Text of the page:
• Postal Savings Bank of China Co. is poised for the country’s biggest initial public offering since 2015. The Beijing-based lender, which is already listed in Hong Kong, plans to raise 28.4 billion yuan ($4.1 billion) in what would be the world’s third-largest listing this year behind Uber Technologies Inc.’s $8.1 billion share sale in May and Budweiser Brewing Co.’s $5.8 billion IPO in Hong Kong in September. One of China’s largest state-owned lenders, Postal Bank plans to issue 5.17 billion A-shares at 5.5 yuan per share, according to its Shanghai stock exchange filing Wednesday, which confirmed an earlier Bloomberg report.
  • Blackstone Group Inc. asked a group of its lenders to shore up demand for the 1.2 billion euros ($1.3 billion) loan needed to finance its acquisition of building materials firm CRH Europe Distribution. The New York-based investment company made a series of concessions on pricing and terms and stepped in with some of its own funds, amid tepid demand for the buyout package that launched in mid-October, according to people familiar with the matter. Blackstone this week carved out a shorter-dated portion from the first-lien loan, worth 280 million euros, that is structured to appeal to banks, said the people, who asked not to be named as they are not authorized to speak publicly. The deal allocated Tuesday evening at a higher price point than initial indications.
  • Walgreens Boots Alliance Inc., led by Chief Executive Officer Stefano Pessina, has been reviewing a potential deal to take the company private in what could become the largest leveraged buyout in history, people familiar with the matter said. The company has recently held informal talks with private equity firms including KKR & Co., the people said, asking not to be identified because the information is private. Pessina is the largest shareholder in Walgreens Boots, whose businesses range from established retail chains in the U.S. and Europe to the lesser-known pharmacy supplier Alliance.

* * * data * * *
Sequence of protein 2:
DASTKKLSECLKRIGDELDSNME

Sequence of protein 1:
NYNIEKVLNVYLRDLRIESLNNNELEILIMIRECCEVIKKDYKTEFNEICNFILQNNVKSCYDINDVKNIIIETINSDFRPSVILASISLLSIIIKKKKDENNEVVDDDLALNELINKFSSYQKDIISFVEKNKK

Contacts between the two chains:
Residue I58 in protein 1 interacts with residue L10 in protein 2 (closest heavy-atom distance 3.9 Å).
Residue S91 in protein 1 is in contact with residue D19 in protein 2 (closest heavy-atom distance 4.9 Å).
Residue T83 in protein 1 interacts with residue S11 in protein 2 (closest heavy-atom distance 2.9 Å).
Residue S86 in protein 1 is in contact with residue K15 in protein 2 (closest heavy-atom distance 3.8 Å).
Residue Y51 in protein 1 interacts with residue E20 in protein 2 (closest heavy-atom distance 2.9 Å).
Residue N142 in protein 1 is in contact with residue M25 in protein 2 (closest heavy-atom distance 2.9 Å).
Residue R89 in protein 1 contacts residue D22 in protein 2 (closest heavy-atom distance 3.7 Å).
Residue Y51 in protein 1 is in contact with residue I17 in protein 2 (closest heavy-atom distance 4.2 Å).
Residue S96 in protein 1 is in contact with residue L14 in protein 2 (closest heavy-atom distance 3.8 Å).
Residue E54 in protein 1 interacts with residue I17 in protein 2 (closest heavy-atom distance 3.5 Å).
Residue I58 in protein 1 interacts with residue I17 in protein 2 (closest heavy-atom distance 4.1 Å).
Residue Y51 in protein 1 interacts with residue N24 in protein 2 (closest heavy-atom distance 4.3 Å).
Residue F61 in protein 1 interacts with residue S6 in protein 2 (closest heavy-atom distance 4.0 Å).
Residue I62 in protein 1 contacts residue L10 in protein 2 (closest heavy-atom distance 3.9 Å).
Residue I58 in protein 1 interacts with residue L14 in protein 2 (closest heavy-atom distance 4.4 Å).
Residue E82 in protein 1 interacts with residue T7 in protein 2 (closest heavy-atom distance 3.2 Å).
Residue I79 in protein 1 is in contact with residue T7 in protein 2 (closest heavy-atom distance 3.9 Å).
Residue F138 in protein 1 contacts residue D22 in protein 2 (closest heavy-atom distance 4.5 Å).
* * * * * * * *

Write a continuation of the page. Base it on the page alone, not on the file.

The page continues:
• Buyout firm EQT AB has sold a minority stake in Anticimex to Singapore sovereign wealth fund GIC Pte, in a deal valuing the Swedish pest control company at 3.6 billion euros ($4 billion). GIC will acquire just under 10% of the Stockholm-based company, Per Franzen, co-head of EQT’s private equity group, said in an interview. Asia Pacific is an important market, and having an Asian shareholder will help Anticimex further expand in the region, Franzen said.
  • The staff of Texas’s utility regulator is raising concerns about the proposed $2.78 billion sale of electric utility El Paso Electric an investment fund advised by JPMorgan Chase & Co. The deal, as it stands, wouldn’t give the utility enough direct control over its own operations and would expose it to new financial risks, the staff of the state Public Utility Commission said in a filing Tuesday. Without additional conditions, the sale isn’t in the public’s interest because its risks outweigh the benefits, consultant John Antonuk said in presenting the staff’s recommendations.
  • Societe Generale SA boosted a key measure of financial strength for a second straight quarter and shrank the trading division faster than planned as Chief Executive Officer Frederic Oudea restructures the investment bank. The French lender said the CET1 ratio — a closely-watched metric of its ability to absorb losses — gained almost 50 basis points to 12.5% after the sale of businesses. The lender also met early its goal of cutting 8 billion euros ($8.9 billion) of risk-weighted assets from its markets business as the bank pivots to focus on areas of strength.
  • India’s top steelmaker posted a 16% increase in quarterly profit as a one-time gain helped override weakening demand in India following the slowest economic growth in six years. Tata Steel Ltd.’s group net income rose to 41.4 billion rupees ($583 million) in the three months ended September from 35.8 billion a year earlier, it said Wednesday. Sales fell 15% to 345.8 billion rupees.